At the height of the European refugee crisis in 2015, as many as 10,000 refugees and asylum seekers arrived in the city of Malmo, Sweden, every day. And while many were sent elsewhere in the country–from small towns to temporary housing at a Wild West theme park–others stayed, and many of them (along with even newer arrivals) are still struggling to find work.
This summer, the city will experiment with a new way to help refugees find jobs: a pop-up pavilion in a city park where refugees can get training, connect with local nonprofits, and, most importantly, network with native-born Swedes.
“We call it a marketplace of ideas, information, and connection,” says Rik Ekstrom, principal at the New York-based design studio ARExA, who collaborated with designers Gustav Fagerström, Milad Barosen, and Nathan King on the winning design for the pavilion, which was created for a Van Alen Institute competition called Opportunity Space, that asked designers to create a concept for an “Opportunity Festival” to be held in August at the park.
During the day, the pavilion will host workshops, art shows and music performances, discussions, and employment services and will serve as a meeting place. At night, the structure transforms, bending up to turn into a beacon of light. Because the offerings go beyond simple job placement, the goal is to draw in as many Malmo residents as possible. Refugees will have the opportunity to meet long-term residents who they otherwise might not encounter while living in somewhat segregated immigrant neighborhoods.
While local organizations, businesses, and city agencies are still planning the programming, the designers envision that the space could host, for example, presentations on how to start and run small businesses in Sweden and TEDx-style talks from immigrants sharing their skills and experience. A community garden nearby in the park might help refugees learn about local farming and starting food businesses. One section of the space is designed to facilitate interviews.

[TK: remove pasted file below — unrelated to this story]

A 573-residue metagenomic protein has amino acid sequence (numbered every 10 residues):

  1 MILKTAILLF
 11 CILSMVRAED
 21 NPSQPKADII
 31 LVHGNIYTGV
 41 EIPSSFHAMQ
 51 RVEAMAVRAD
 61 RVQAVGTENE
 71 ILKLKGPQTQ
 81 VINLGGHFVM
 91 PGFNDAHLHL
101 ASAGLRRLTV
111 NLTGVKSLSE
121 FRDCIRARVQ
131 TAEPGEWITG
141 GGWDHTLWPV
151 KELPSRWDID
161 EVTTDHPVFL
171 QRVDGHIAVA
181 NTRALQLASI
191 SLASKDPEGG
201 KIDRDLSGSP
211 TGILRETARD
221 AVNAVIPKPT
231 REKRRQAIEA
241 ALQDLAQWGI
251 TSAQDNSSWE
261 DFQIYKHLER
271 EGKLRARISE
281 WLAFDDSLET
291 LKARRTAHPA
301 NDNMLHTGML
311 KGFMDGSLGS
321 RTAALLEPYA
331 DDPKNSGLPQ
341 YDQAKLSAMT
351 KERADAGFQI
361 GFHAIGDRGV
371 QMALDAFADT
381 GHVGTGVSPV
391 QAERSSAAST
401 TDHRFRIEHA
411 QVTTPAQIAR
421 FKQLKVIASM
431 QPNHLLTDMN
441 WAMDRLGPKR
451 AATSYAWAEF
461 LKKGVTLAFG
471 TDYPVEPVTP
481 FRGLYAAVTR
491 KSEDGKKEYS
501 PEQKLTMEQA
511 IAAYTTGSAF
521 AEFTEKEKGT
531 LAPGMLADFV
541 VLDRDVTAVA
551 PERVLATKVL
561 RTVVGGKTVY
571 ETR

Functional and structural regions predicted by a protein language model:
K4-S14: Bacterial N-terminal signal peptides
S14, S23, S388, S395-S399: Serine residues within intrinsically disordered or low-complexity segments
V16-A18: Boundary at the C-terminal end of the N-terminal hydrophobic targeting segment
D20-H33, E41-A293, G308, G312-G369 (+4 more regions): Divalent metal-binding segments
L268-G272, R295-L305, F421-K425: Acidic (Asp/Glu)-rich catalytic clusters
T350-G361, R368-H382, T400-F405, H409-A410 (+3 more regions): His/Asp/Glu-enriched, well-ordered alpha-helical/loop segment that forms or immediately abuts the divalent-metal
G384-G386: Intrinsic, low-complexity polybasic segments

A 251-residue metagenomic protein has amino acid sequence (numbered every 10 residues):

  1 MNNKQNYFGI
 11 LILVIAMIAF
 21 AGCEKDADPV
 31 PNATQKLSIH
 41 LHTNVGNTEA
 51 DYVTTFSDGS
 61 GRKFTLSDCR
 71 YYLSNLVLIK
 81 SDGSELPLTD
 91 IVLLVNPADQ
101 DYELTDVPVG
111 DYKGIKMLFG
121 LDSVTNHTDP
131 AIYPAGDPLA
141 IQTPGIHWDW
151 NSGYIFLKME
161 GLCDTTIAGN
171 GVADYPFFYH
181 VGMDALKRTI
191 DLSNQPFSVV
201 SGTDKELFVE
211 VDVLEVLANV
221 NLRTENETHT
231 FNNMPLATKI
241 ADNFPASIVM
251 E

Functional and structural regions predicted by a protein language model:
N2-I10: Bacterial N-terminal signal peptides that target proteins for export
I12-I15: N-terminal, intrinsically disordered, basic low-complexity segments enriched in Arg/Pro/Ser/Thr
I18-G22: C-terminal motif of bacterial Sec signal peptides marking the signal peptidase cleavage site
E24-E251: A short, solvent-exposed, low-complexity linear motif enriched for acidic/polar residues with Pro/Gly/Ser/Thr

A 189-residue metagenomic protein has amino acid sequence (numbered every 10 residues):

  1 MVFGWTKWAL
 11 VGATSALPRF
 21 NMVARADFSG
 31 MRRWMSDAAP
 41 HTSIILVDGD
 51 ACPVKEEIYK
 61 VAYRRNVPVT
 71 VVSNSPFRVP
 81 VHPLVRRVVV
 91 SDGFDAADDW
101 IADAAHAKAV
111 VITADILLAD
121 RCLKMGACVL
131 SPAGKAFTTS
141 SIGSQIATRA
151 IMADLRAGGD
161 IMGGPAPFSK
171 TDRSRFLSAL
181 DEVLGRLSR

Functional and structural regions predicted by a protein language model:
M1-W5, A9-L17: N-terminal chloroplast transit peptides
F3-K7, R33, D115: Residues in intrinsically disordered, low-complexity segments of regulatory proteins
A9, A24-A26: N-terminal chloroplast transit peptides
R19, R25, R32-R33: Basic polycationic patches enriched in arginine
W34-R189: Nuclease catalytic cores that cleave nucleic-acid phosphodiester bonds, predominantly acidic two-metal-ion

“It’s intended to be a very public event and celebration, but it’s not a refugee center,” says Ekstrom. “It’s not a sequestered camp or Ellis Island kind of situation. It’s intended to invite all Swedes, all people from Malmo, to come see what’s happening and to eat good food, hear good music, see good art, hear demonstrations, and meet new neighbors.”
Immigrants in Sweden often find it difficult to find work. While the unemployment rate among people born in Sweden was 4.7% in 2016, it was 22.5% for those born outside the EU. In some cases, refugees might lack the skills for good jobs, but even educated immigrants are more likely to be unemployed than native-born Swedes. The influx of refugees in 2015, when Sweden took in more asylum seekers per capita than any other European country, made competition for jobs even steeper. One key factor that is lacking, the designers believe, is a strong local network, and the public location in the park may help make more of those connections.
“[The pavilion] is really focused on building relationships, and the social infrastructure that will allow people to come into this society and be productive,” Ekstrom says. “Work is the great divider–the people who have work are enfranchised, they’re part of the system, part of society, and people who don’t have work feel very much separate.”
The design took inspiration from older Swedish union halls, and the fact that the Swedish labor movement began in Malmo in the late 1800s. “This specific project was inspired by the idea that we could, in the same place, in a new century, be part of the beginning of the next phase of progressive thinking about how to serve people in cities,” he says. “Swedish cities are actively being transformed, and that’s only a good thing. The kind of potential that this new energy into Swedish culture and Swedish urban life will bring, are great opportunities for advancement, for innovation, for great ideas, and for a broadening of cultural identity.”
The pop-up building will be up at Malmo’s Enskifteshagen Park from August 22 to September 2, and then is designed to easily be disassembled and taken elsewhere.